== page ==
It’s quite fitting that our College-Rolando Library has a book discussion group for enjoyment and yes, learning — and so much more.
The second Saturday of each month, at 10 a.m., a group of avid readers gather to discuss the month’s chosen selection of mystery, history or any varied topics, maybe biographical or entertainment. There is no “membership,” nor fee, and anyone is welcome.
The group’s new leader, Sue Grant, has assumed her post after the previous four-year leadership of Joan Wood, who set up the master plan of book reservations and support from the library staff and still keeps in touch with the local book selections as she awaits starting a group in San Marina where she now lives. She adds that Grant, her right hand, was also helpful with details.
To acquaint newcomers to the book club, Grant said when she was living in Sacramento, she was invited to Ernstwhile Book Club, a group of professional women and admits they set aside a certain weeknight for meeting.
“It was ‘food for the soul’ and we took our book choices seriously,” she said. It was her job to develop a spreadsheet on all of the books that they had to read. Grant still has that spreadsheet and can use it for future reading adventures.
As to the joy of reading books and sharing their ideas about what they’ve read, Grant observes that some people keep those thoughts to themselves and that it is a “very personal experience.” She admits she is the opposite and believes, “we all have a lot of history and much to offer in the way of life experience. You mix that in with a good book discussion and you are a-home free.”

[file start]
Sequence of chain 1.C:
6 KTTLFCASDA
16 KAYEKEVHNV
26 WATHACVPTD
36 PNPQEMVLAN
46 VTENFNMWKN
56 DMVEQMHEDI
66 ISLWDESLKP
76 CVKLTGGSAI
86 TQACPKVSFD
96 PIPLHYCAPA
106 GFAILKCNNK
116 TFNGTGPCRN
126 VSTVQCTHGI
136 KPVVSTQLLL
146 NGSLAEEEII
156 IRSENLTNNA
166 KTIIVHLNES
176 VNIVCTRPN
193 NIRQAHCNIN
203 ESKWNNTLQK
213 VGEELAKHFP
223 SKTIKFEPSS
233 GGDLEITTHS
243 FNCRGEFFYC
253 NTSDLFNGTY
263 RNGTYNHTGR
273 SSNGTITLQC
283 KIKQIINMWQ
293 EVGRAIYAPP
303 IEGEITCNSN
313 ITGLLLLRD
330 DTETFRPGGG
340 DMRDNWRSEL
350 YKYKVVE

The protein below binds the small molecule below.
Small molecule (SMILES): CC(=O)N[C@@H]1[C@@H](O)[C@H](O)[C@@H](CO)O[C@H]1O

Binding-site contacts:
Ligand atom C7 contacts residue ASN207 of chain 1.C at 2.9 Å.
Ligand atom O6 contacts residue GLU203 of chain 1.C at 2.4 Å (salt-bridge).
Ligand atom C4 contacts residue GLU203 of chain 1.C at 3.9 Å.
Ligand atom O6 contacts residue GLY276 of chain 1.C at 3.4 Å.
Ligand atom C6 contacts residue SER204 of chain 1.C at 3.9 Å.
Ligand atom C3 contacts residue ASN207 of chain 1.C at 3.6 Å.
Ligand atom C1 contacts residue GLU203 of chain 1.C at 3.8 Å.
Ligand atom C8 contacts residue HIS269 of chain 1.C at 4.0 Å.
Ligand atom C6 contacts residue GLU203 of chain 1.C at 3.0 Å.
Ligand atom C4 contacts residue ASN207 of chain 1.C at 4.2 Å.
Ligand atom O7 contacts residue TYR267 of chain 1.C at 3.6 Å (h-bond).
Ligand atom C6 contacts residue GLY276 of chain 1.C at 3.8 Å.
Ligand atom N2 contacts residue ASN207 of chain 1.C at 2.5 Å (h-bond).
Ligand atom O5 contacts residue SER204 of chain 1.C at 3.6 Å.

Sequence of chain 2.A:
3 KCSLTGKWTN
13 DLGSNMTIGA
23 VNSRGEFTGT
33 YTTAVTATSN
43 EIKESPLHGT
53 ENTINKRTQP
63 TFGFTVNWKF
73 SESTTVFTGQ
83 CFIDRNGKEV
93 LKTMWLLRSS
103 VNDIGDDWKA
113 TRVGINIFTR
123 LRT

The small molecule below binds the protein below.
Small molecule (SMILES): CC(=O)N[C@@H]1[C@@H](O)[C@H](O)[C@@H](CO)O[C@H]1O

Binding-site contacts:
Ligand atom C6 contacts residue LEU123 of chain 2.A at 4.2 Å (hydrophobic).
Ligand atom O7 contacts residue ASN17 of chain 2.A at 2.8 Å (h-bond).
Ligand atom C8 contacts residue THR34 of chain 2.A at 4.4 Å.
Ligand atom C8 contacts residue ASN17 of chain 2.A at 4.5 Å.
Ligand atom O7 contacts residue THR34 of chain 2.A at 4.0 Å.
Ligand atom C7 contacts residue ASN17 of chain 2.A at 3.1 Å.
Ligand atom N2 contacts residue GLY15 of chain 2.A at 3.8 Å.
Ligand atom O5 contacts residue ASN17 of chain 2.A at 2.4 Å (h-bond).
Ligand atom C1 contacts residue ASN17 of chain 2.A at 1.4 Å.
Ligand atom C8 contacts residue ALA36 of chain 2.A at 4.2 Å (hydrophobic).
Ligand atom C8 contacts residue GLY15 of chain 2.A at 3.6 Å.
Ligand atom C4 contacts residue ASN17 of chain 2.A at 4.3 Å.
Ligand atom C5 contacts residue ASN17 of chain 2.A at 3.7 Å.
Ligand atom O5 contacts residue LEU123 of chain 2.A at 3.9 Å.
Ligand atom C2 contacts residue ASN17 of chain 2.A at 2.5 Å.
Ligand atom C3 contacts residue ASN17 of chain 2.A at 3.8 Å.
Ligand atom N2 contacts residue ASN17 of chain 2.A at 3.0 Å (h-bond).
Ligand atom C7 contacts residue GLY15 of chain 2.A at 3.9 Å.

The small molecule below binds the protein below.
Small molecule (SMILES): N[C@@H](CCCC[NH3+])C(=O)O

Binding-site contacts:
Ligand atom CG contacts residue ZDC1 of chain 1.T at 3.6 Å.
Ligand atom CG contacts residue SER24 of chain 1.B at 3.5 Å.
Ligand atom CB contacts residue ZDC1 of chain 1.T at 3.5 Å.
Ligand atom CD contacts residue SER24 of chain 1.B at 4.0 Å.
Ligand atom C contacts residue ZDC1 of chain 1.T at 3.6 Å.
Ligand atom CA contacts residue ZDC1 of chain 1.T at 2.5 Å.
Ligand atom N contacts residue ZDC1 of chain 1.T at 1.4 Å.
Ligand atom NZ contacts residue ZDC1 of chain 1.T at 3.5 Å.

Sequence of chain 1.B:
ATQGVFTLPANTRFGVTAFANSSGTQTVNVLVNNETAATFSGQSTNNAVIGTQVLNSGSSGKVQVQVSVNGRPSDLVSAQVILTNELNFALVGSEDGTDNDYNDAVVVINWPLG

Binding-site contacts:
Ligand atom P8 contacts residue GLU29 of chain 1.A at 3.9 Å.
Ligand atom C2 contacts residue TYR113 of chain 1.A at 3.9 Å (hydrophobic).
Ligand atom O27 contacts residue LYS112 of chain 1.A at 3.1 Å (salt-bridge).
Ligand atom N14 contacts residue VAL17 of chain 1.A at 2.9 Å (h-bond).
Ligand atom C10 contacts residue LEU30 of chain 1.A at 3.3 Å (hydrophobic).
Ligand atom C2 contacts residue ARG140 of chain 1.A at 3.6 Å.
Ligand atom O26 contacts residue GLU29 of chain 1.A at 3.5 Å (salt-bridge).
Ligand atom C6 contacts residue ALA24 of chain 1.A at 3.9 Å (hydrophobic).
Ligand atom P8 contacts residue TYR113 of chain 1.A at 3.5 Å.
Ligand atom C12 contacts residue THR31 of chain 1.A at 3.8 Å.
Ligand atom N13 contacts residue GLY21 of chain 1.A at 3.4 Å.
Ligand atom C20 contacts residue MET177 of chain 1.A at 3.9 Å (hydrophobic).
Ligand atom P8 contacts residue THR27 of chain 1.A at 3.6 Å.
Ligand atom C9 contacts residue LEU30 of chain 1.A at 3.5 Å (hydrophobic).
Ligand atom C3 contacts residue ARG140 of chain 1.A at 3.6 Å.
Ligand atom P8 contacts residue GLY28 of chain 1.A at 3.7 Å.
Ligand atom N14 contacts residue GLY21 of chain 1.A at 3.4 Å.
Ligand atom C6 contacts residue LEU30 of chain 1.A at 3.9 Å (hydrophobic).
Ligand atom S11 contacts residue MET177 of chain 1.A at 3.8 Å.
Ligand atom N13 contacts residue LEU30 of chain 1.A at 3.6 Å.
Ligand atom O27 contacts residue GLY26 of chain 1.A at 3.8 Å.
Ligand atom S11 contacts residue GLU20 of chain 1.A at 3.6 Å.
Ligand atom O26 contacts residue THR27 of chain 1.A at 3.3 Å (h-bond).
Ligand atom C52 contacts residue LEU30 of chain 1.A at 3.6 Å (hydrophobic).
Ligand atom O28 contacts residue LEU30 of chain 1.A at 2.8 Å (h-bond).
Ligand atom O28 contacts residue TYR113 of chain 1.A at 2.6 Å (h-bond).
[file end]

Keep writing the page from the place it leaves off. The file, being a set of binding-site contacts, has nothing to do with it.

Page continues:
Here are some of the titles the group has read: “The Kite Runner” by Khaled Hosseini, “The Guernsey Library And Potato Peel Society” by Mary Schaffer, “Endurance” by Alfred Lancing, “Boys in the Boat” by Daniel Brown, and “Girl Waits with Gun” by Amy Stewart. Currently, the group is reading “Sapiens” by Yuval Noah Harari.
“We shy away from nothing,” Grant said, “Technical reads improve brain plasticity, or so they say, and this one fits the bill.”
The yearly calendar includes a wide variety of books — most need to be published at least two years ago.
“For me, books are magical, an escape and a release, a way to connect with people and ideas otherwise unreachable, and to my delight, I have learned that there are many people [who] feel the same way that I do about books and they want to join a club,” she said.
—Audrey Matula is a member at large of the Friends of the College-Rolando Library.